By: Steve Dickinson

Last week, China’s National Development and Reform Commission announced the issuance of a new and substantially revised Catalog for the Guidance of Foreign Invested Enterprises (Revised 2007) 外商投资产业指导目录(2007 年修订). The Chinese version can be found here [link no longer exists]. The official press release explaining the new Catalog can be found here [link no longer exists]. The NRDC’s English language website is strangely silent on the issue and we are not aware of any English language translations of the new catalog. The press release issued by the China Daily has been altered for foreign consumption and should not be relied upon.

The Catalog provides the basic guidance for foreign investment in China. It divides investments into “encouraged,” “restricted” and “prohibited” categories. In the 2007 catalog, the encouraged section is more than twice the length of the 2004 Catalog. The restricted and prohibited categories are not substantially changed, but do contain some surprises. The major changes to note in the 2007 Catalog are the following:

  1. There has been a substantial restriction on foreign investment in real estate and real estate brokerage firms. Construction and operation of luxury hotels, villas, office buildings and conference centers has been placed in the restricted category. In this context, this means an absolute prohibition. This is a surprising move since this business seems to have little impact on the domestic Chinese real estate market.
  2. Continued restriction and prohibition of participation in publishing, media, market research and social research. In recognition of the influence of the Internet as an alternative publishing source, various Internet based businesses have been added to the prohibited category. This denial of access for media and publishing is a hot button for the United States and the Chinese do not seem willing to budge a bit on this.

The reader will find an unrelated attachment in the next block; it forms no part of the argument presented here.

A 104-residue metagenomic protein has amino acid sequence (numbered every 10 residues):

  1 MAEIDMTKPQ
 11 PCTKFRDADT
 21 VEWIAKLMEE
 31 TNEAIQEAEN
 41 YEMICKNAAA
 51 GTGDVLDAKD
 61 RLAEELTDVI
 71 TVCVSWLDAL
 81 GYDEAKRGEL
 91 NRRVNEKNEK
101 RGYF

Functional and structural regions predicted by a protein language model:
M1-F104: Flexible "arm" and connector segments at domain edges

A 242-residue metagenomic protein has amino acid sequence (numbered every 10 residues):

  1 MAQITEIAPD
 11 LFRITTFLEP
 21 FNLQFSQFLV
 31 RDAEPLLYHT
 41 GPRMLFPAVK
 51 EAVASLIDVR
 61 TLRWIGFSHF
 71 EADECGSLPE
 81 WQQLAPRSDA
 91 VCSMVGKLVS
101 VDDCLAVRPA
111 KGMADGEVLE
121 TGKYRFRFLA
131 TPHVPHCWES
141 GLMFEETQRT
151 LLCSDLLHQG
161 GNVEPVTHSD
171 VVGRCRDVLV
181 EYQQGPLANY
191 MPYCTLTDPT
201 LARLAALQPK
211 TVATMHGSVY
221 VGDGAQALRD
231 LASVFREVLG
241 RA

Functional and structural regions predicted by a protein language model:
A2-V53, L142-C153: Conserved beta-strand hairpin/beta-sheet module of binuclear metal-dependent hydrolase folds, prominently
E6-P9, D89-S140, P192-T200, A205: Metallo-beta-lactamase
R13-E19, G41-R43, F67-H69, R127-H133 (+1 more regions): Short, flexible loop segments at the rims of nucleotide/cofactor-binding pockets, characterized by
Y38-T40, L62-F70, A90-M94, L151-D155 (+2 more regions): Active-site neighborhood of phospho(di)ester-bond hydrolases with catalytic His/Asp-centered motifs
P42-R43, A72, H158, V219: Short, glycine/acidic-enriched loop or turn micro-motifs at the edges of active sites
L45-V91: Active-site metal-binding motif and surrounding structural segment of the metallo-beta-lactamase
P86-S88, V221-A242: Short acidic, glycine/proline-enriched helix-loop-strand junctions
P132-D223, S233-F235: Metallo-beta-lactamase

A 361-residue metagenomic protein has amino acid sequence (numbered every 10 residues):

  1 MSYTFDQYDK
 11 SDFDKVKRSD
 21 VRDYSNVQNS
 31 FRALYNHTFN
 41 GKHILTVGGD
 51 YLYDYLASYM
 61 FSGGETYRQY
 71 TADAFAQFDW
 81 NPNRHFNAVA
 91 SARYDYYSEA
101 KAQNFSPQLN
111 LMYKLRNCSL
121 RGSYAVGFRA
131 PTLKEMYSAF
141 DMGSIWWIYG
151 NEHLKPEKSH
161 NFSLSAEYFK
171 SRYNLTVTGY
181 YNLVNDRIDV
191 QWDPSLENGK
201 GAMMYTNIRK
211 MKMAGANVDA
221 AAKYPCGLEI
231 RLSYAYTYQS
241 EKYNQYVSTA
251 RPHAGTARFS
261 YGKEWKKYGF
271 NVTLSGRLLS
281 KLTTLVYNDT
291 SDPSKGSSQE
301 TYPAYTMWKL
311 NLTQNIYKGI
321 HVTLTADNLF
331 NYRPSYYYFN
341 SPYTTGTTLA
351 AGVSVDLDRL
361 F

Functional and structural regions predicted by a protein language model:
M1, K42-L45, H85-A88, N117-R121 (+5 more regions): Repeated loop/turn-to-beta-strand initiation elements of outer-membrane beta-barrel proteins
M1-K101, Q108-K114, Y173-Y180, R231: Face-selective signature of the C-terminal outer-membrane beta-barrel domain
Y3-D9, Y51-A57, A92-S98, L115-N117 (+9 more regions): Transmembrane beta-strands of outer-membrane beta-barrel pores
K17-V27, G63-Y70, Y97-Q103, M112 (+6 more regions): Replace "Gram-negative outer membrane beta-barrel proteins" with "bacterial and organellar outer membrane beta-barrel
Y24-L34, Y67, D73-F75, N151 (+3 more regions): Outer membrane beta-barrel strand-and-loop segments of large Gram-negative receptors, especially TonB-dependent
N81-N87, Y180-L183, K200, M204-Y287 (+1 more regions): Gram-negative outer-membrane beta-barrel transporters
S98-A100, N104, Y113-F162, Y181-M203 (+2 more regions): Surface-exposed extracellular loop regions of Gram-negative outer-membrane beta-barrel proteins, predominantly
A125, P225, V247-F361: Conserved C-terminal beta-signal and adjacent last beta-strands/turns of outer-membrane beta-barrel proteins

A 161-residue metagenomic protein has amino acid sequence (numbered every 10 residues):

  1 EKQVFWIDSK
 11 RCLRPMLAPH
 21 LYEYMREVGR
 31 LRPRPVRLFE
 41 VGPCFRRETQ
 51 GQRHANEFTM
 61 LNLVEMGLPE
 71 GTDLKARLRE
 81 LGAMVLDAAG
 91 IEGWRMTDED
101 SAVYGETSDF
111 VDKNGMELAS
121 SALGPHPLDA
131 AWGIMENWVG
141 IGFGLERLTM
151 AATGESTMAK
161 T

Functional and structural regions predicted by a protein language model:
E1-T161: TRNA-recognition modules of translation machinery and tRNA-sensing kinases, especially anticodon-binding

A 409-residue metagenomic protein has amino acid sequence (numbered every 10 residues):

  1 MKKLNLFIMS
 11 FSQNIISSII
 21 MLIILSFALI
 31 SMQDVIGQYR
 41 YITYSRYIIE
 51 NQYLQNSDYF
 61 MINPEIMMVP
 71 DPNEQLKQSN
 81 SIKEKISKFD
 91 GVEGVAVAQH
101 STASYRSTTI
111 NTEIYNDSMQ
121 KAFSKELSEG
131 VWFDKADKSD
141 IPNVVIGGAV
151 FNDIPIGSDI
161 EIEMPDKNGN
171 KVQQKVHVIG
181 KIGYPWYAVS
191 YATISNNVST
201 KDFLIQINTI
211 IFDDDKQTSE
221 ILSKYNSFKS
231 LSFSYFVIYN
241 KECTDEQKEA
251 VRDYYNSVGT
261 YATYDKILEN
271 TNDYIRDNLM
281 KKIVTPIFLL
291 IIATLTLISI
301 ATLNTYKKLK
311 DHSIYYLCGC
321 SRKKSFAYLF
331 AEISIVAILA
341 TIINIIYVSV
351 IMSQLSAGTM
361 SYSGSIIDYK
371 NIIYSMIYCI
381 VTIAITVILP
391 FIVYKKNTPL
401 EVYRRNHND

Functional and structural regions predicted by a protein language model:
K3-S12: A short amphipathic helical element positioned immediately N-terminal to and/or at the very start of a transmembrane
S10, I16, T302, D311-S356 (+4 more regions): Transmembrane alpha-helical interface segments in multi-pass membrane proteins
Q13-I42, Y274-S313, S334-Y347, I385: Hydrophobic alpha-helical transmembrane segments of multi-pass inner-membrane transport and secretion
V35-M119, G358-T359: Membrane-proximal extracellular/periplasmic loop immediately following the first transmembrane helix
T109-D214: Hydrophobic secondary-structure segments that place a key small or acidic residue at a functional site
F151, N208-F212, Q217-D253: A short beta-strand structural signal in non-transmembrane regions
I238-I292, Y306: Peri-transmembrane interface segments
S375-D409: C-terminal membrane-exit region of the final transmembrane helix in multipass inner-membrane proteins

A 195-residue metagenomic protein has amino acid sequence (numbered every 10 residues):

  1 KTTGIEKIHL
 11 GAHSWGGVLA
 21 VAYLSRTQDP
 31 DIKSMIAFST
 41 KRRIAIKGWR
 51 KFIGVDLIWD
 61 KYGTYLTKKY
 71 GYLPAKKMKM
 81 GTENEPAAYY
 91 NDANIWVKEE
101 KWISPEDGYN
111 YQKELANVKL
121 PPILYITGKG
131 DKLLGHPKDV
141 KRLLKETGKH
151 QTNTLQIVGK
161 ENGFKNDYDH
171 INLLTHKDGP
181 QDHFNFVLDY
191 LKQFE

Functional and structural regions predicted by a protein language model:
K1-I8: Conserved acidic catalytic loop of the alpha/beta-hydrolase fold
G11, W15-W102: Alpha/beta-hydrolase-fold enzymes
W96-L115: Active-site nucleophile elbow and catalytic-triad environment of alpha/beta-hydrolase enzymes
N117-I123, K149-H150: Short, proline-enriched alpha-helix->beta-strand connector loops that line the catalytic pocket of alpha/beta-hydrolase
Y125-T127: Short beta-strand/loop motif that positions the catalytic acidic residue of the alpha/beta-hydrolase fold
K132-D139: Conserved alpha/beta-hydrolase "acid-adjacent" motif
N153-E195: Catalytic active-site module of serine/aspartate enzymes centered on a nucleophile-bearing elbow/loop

3. Opening of the service area to logistics and service outsourcing by placing these in the encouraged category. The service area continues to be opened to foreign investment. The addition of outsourcing to the encouraged category is important. China is trying to catch up with India as an outsourcing center. Dalian in particular is being pushed as a location for such businesses.
  4. The new policy discourages or prohibits foreign investment in businesses solely devoted to export (a 180 degree reversal of prior policy). The new policy restricts or prohibits investment in industries China has already mastered (like toys, furniture, shoes, clothing) or in industries with high usage of resources or energy (like steel, aluminum, paper, cement, other basic industries). This is another 180 reversal of prior policy. The message is that there will be no more dumping of outmoded or wasteful production in China. Whether China can successfully implement this policy at the local level remains an open question.

The 2007 Catalog can only be understood in light of the policies it implements. It embodies the decision at the highest levels of the PRC to make substantial changes in China’s approach towards foreign investment. This approach was stated in detail by the National Development and Reform Commission in the 11th Five Year Plan on Foreign Capital Utilization 利用外资“十一五”规划, issued in November of 2006. That Plan states China will move from emphasing the quantity of foreign direct investment (FDI) to emphasizing the quality of that investment.